(2) More fundamentally, it seems doubtful that macroeconomic policy preferences can be derived directly from interests. The purpose of theories is to specify what effect policies will have. Accordingly, it would seem impossible to determine whether a given macroeconomic strategy is in one's interest without recourse to a theory. The standard way out of this dilemma is to limit the choice situation to the static allocation of a given set of resources. Accordingly a clearly specified zero-sum distributional constellation can be defined in which, actors do not need recourse to always contested and uncertain macroeconomic theories in order to arrive at their preferred policies. For example, one can depart from a static model in which profits and real wages are always inversely related in order to arrive at a definition of conflicting interests between employers and wage earners. Restrictive macroeconomic policies, which increase unemployment hence, may be interpreted to serve the distributional interest of employers because they weaken labour's bargaining position. Keynesian policies in turn may be said to benefit the distributional interests of wage earners, welfare recipients, and those employed in the public sector.

Yet, there is no good reason for assuming that actors will only consider static distribution effects and neglect the possible macroeconomic outcomes when establishing their policy preferences. Keynesian strategies have attractive shot term distributional consequences for labour but if neo-classical macroeconomics is right they will result in a major unemployment crisis. Similarly monetarism may hold out the promise of weaker unions but if Keynesian macroeconomics is right it will imply a major slump and permanently lower growth.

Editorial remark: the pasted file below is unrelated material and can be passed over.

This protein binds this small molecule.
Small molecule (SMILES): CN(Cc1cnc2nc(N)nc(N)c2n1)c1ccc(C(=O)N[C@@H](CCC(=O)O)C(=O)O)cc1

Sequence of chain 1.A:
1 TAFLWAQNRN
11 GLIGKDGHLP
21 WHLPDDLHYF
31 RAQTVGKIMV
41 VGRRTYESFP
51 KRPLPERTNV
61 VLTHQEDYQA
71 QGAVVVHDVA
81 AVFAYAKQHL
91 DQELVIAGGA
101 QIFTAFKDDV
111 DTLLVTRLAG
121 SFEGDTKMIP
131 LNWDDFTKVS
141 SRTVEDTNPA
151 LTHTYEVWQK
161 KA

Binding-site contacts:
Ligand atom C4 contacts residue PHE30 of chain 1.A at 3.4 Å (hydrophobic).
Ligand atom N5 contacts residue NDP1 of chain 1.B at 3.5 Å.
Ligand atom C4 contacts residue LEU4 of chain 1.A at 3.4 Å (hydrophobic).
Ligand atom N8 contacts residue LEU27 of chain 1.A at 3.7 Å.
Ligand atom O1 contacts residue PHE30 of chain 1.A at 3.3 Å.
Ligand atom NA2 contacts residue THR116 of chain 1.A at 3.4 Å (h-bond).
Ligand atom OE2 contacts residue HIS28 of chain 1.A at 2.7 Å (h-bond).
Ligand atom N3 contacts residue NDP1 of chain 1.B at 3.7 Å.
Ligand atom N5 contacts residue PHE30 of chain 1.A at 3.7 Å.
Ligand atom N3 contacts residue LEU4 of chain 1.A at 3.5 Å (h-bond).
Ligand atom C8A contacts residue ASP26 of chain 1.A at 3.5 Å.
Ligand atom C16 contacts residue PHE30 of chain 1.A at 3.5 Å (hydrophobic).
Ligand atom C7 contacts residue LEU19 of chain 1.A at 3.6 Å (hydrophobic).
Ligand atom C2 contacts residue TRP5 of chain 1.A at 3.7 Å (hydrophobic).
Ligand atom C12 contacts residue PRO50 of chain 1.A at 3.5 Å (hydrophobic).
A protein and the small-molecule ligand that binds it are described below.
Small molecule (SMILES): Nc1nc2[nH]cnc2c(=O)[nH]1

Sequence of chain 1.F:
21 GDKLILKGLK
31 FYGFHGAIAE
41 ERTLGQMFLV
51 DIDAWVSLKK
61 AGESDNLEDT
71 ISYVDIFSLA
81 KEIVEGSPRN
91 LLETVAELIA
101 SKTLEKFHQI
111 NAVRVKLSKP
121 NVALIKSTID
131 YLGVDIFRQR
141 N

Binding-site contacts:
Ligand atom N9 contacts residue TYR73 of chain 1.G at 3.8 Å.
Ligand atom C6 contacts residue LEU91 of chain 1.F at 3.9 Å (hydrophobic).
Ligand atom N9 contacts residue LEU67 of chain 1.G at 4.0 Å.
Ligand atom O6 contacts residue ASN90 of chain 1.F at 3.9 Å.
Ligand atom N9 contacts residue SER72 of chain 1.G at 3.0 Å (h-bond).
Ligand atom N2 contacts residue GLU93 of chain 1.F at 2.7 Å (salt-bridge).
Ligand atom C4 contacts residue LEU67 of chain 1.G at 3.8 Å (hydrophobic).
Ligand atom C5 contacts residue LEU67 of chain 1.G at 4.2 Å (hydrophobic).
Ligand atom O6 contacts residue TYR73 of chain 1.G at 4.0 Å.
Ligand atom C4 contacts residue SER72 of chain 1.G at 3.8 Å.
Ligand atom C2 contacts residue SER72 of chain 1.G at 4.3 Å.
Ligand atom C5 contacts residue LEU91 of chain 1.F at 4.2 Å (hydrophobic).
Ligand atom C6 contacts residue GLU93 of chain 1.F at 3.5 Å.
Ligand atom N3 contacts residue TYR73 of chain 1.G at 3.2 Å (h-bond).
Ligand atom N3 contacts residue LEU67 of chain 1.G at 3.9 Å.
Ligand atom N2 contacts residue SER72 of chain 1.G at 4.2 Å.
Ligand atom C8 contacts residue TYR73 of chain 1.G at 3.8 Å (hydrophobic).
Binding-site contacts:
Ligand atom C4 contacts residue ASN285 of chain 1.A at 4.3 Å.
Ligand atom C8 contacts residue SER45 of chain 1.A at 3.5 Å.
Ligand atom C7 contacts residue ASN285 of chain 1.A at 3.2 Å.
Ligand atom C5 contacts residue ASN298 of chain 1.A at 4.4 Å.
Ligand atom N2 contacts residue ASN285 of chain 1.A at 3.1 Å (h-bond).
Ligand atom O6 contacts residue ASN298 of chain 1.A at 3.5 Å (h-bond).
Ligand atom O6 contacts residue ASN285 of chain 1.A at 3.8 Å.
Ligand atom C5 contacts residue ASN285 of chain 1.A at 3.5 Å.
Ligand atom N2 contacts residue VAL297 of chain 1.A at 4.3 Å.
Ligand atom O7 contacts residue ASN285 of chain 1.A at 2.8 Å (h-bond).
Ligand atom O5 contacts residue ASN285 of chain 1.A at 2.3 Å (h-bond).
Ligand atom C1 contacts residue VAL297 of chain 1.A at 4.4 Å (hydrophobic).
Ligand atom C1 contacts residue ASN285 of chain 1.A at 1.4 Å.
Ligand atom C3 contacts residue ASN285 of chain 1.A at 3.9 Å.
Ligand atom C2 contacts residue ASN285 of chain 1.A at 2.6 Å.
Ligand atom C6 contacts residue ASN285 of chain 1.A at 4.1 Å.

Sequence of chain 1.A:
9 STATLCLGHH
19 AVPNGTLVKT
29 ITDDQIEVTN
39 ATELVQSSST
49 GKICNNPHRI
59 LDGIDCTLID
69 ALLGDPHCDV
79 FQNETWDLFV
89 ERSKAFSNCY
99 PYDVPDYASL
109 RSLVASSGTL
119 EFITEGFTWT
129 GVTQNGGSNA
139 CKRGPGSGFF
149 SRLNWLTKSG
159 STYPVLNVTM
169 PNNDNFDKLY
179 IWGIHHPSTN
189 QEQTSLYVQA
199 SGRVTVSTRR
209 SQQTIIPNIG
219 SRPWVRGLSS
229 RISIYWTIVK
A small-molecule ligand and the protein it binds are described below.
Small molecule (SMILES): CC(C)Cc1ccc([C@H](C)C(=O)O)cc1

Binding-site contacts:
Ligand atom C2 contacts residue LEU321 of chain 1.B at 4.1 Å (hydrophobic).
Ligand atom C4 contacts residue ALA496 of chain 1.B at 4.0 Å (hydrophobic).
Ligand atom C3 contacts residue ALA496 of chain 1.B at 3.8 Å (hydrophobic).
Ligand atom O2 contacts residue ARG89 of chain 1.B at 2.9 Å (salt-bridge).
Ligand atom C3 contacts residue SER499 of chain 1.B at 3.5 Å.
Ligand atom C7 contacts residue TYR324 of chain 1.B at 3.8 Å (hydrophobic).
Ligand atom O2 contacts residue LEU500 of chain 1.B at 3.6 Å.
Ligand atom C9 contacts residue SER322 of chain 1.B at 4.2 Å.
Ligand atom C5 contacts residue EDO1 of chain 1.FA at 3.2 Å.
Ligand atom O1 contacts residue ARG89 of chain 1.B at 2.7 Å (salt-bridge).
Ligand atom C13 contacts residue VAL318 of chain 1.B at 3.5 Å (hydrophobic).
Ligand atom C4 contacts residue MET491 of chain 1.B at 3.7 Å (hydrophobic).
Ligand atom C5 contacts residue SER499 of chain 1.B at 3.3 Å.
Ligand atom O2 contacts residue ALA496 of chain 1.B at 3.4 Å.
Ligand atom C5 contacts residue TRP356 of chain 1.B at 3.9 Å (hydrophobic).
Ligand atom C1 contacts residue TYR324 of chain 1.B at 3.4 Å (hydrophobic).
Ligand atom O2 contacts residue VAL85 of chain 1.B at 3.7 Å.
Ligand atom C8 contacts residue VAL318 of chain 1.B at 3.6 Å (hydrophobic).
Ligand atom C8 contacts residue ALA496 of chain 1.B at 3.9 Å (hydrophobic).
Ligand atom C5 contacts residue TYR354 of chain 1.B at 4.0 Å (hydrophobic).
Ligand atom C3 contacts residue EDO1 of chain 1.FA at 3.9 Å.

2.3 Ideas and Policies

It hence seems that economic ideas strongly influence policy making independent of political preferences or truth content of the relevant theory. Yet, the Duhem-Quine thesis also has serious consequences for the “ideas matter” approach, because it undermines the assumption of an unambiguous link between ideas and policy prescription. If different policy prescriptions can be derived from the same theory, then decision-makers adherence to that theory cannot be a sufficient evidence of the causal effects of ideas. In this case namely, it will always be possible post hoc to attribute a given policy to a certain theory, yet because such an approach has no predictive power it lacks explanatory power. Similarly, if the same policy can be pursued on the basis of different theoretical justifications, then showing that a specific policy was informed by a certain theory is not sufficient to conclude that the theory in question had an independent effect. [7]

However, from the Duhem-Quine thesis it follows that almost any policy prescription can be derived from a given theory by a skilful use of supporting assumptions. [8] If a theory can be upheld in the face of unfavourable evidence by means of choosing the correct auxiliary conditions, then for any desired outcome the correct choice of auxiliary conditions should allow for a wide variety of policy prescriptions on the basis of the same theory.

Commonly the competing macroeconomic theories are associated with sharply different policy prescriptions. Keynesians advocate discretionary demand management, in particular budget deficits, and cheap money, in recessions. Neoclassics instead favour tight money and balanced budgets, while seeking the remedy for recession and unemployment on the supply side, i.e. in eliminating those obstacles, which prevent markets from adjusting optimally. Yet, such a characterisation would seem inaccurate because it is possible to derive “Keynesian” policies from neoclassical models and vice versa.